Improved delivery of molecularly targeted agents upon modulation of multidrug resistance efflux proteins at mouse blood brain barrier
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Recurrent brain tumors are one of the most lethal forms of solid tumors with poor prognosis. Molecularly targeted therapy, inhibiting the tyrosine kinase domain of epidermal growth factor receptor (EGFR), platelet derived growth factor receptor (PDGFR) and vascular endothelial growth factor receptors (VEGFR) is at the forefront of current clinical practice for management of highly vascularized brain tumors. However, current molecularly targeted agents used in clinical trials so far have shown limited clinical benefit to block tumor progression. It has now been well established that P-glycoprotein (P-gp) and breast cancer resistance protein (BCRP) are the two major efflux proteins that restrict the entry of xenobiotics across BBB. Overexpression of these efflux pumps in brain tumors at the BBB further compromises brain penetration of anti-tumor agents. The broad objective of this dissertation project is to study the role of efflux on brain penetration of selected small molecule tyrosine kinase inhibitors; pazopanib and vandetanib. In vitro and in vivo results showed that the entry across the BBB for these drugs is limited via active efflux. This could be a plausible mechanism for inefficacy seen for these drugs in clinical trials when used as monotherapy. As a secondary aim of this investigation we wanted to develop a viable strategy to overcome efflux at the BBB by coadministering clinically relevant efflux modulators which could also impart a synergistic pharmacological effect in the treatment regimen. Erlotinib, canertinib, everolimus and temsirolimus were screened as potential modulators of P-gp and Bcrp1 activity. The fact that these drugs inhibit a different class of receptor population than pazopanib and vandetanib, offer a dual advantage for synergistic pharmacological effect in addition to the primary role of efflux modulation. Our results demonstrate that co-administration of selected clinically relevant efflux modulators can significantly enhance brain partitioning of pazopanib and vandetanib in mice and hence warrant further pre-clinical and clinical investigation.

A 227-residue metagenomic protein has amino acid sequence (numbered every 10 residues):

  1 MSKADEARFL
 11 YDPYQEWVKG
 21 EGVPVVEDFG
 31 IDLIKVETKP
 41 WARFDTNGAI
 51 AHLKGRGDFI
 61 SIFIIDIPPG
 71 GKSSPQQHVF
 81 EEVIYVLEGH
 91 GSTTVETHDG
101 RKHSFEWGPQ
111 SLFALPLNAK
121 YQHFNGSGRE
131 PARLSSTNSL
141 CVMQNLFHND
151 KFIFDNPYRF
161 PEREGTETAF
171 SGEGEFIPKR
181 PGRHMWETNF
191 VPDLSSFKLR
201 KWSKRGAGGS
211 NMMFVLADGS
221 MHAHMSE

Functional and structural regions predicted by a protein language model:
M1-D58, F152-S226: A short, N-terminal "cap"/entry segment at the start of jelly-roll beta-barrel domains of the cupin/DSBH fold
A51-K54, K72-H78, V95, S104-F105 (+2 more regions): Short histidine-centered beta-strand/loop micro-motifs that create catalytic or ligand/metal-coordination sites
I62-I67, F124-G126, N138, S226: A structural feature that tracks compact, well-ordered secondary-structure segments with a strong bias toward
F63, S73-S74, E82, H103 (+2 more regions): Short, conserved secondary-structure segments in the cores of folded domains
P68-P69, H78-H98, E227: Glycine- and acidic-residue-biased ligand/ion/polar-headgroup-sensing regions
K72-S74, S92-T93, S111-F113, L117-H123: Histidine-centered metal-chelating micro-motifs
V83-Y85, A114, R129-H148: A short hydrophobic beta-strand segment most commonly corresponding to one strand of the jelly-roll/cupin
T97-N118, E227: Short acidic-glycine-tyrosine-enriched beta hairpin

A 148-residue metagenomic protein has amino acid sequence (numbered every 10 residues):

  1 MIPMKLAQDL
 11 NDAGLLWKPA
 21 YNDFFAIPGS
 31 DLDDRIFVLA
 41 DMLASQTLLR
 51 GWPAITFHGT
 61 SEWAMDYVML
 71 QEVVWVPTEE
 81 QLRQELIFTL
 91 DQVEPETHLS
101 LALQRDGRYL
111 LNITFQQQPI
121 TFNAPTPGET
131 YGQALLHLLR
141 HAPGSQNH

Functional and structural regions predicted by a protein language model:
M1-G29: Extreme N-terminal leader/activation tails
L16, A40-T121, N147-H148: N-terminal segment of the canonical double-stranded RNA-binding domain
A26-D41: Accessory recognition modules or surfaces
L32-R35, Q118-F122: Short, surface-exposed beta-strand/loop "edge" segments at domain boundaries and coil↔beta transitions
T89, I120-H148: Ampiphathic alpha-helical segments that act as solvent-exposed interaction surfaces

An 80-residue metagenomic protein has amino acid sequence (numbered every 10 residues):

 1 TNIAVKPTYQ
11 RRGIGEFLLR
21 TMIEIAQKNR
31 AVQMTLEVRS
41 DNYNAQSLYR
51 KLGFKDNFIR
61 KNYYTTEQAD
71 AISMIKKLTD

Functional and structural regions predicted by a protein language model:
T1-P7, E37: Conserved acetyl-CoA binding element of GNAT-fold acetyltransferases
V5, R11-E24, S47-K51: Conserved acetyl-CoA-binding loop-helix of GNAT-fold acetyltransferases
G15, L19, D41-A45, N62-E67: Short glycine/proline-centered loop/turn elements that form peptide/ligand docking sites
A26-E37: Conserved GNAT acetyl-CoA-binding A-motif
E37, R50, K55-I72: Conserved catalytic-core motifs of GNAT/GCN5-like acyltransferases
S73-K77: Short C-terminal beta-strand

Table of Contents
Introduction -- Literature review -- Determination of pazopanib (gw-786034) in mouse plasma and brain tissue homogenate by high performance liquid chromatography-tandem mass spectrometry (hplc.ms-ms) -- P-glycoprotein and breast cancer resistance protein together limit brain accumulation of pazopanib; a multi-targeted tyrosine kinase inhibitor -- Differential impact of p-gp and bcrpi on brain disposition and plasma pharmacokinetics of vandetanib -- Enhanced brain accumulation of pazopanib by modulation of mdr efflus at bbb canertinib or erlotinib -- A co-administration strategy to enhance brain accumulation of vandetanib by modulation of mdr efflux at bbb by m-tor pathway inhibitors -- Effect of short term and chronic administration of sutherlandia frutescens on pharmacokinetics of nevirapine in rats -- Summary and recommendations -- Appendix